- The Council may, by resolution, amend or revoke the Register at any time.
27. Requirement to apply for an industrial stormwater discharge licence
Explanatory note: There are two ways a business may be considered an industrial premises under this bylaw. Either the business is undertaking an activity listed on the Register of Industrial and Trade Activities, and at a scale indicated in the Register; or where the Council considers that the business activity may be occurring in an area or way that is likely to contaminate stormwater (where the business activity or area is not otherwise captured by the Register).
- The occupier of every industrial premises undertaking an activity at a scale listed in the Register of Industrial and Trade Activities must apply for an Industrial Stormwater Discharge Licence within the compliance timeframe specified in the Register.
Explanatory note: This requirement applies to new and existing industrial premises. Clause 34 sets out when industrial premises holding individual resource consents to discharge stormwater issued by Canterbury Regional Council will have to comply with this clause.
For the avoidance of doubt, occupiers of industrial premises with written approval from an audit process prior to this bylaw coming into force, must apply for an Industrial Stormwater Discharge Licence in accordance with subclause (1).
- Where an industrial premises is established after the compliance timeframes set out in the Register, the occupier must apply for an Industrial Stormwater Discharge Licence within three months of the business commencing operation.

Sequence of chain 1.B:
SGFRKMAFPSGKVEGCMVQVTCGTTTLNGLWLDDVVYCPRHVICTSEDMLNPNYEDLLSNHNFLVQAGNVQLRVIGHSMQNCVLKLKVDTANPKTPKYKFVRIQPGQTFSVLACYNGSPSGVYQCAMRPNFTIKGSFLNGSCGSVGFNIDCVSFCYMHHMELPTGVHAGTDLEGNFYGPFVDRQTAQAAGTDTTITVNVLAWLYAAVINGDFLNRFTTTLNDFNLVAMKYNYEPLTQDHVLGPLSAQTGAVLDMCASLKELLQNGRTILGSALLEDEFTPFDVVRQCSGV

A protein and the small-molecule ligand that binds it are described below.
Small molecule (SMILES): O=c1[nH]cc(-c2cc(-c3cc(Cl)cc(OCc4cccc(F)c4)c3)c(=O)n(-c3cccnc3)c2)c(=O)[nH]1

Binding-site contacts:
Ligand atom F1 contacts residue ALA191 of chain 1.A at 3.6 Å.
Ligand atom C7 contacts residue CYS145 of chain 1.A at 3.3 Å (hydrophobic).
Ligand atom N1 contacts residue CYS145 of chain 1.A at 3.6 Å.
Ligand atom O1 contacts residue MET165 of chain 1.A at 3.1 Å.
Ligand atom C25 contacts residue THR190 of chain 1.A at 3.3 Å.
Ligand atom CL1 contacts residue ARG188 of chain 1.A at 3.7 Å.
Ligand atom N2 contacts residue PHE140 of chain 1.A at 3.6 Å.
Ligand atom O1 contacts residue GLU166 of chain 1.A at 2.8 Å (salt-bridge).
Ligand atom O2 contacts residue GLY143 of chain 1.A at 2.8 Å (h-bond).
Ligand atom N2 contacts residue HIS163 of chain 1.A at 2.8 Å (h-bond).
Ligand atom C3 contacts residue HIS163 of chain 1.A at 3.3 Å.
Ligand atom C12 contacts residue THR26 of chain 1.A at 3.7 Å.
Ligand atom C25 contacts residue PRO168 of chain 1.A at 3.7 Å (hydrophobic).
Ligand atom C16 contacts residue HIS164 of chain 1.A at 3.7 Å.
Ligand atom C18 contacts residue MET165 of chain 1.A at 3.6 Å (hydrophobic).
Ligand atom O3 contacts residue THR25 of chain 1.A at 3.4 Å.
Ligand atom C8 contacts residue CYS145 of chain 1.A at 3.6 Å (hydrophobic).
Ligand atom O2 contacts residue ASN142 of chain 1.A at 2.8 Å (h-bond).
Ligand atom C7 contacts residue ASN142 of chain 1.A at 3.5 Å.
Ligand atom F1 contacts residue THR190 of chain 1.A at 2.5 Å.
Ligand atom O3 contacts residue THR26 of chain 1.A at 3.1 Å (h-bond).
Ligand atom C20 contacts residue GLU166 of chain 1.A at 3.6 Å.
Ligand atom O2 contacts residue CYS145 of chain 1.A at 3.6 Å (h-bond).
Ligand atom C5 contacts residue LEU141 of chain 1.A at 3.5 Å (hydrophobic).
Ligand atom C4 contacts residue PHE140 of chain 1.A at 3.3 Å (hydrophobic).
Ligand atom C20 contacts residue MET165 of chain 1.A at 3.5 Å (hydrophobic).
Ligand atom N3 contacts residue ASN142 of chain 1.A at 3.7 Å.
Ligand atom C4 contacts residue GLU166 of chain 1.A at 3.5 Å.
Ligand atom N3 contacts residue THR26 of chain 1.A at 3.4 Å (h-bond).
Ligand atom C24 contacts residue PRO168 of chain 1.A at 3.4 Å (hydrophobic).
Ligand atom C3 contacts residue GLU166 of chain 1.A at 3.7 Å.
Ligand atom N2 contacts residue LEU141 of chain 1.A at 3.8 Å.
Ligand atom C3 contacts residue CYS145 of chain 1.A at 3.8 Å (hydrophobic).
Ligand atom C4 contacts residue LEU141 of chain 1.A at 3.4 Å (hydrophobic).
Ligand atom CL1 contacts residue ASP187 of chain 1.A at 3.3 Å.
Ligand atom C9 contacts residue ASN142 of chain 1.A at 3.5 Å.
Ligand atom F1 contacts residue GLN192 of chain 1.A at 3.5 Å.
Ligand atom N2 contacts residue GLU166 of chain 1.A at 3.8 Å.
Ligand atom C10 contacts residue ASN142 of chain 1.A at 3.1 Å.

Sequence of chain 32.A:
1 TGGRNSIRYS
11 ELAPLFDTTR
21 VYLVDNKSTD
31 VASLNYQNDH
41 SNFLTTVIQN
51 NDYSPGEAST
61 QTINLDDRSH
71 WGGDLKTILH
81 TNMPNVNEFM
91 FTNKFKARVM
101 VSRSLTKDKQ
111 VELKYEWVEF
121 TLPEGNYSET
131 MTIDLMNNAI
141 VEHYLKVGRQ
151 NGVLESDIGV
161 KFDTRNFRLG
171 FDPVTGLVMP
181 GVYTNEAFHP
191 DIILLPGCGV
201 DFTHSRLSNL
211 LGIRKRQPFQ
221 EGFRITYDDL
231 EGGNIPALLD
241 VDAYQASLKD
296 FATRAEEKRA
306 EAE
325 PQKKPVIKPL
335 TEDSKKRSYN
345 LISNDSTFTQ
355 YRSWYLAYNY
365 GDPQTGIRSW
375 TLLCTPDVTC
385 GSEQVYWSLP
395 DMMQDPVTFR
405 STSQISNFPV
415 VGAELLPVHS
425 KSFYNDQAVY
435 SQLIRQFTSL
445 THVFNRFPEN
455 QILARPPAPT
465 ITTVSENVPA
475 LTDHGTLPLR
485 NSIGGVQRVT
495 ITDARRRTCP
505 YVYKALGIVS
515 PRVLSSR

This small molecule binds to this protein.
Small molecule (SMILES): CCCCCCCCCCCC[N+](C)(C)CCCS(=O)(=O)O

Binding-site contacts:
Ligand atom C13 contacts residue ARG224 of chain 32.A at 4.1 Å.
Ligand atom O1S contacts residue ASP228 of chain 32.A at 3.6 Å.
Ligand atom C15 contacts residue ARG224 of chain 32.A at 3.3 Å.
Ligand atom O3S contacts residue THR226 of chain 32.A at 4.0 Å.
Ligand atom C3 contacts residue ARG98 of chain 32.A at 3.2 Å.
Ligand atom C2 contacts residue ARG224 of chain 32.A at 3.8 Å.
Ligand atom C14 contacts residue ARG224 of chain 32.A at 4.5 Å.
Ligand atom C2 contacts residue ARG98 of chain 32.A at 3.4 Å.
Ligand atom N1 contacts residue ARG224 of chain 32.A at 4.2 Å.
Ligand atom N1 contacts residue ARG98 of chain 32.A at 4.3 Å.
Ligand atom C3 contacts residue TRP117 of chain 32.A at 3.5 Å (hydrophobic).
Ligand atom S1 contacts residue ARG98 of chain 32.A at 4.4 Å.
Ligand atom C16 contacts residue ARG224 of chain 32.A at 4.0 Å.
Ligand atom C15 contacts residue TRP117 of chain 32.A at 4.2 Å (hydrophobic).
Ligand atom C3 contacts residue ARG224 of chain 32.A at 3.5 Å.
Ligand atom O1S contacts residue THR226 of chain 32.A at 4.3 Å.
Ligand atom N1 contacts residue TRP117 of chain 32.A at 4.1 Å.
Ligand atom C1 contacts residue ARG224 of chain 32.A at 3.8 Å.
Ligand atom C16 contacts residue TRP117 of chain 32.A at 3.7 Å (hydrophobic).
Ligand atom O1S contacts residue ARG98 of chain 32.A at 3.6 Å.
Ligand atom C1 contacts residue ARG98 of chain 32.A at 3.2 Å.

- Where the business activity or area is not captured by the Register, but the Council considers the activity is occurring in a way that may contaminate stormwater, the Council will notify the occupier, setting out a timeframe to apply for an Industrial Stormwater Discharge Licence. The occupier must apply within the timeframe specified in the notification.
- The occupier must apply for an Industrial Stormwater Discharge Licence in the form required, provide all information required by the Council, and pay the applicable fee (if any).
- Where an occupier of an industrial premises fails to apply for an Industrial Stormwater Discharge Licence within the timeframe specified in subclause (1), (2) or (3), the Council will issue a final warning notification. If an occupier fails to apply within the timeframe specified in the final warning notification, clause 29 applies.
28. Risk classification and licensing of industrial premises
- The Council will assign a risk classification to an industrial premises based on the information provided by the occupier in the application for an Industrial Stormwater Discharge Licence, and on any other relevant information.
Explanatory note: The risk classification of an industrial premises will determine the applicable annual licence fee. The higher the stormwater contamination risk, the higher the applicable fee. The premises will be entered into the Industrial Stormwater Audit Programme, and will require monitoring and engagement commensurate with their risk status.
- When a risk classification has been assigned to an industrial premises, the occupier has 20 working days to object and request a re-assessment. If no objection is received, the risk classification is confirmed after 20 working days.
- If the occupier requests a reassessment of the risk classification assigned, the occupier must: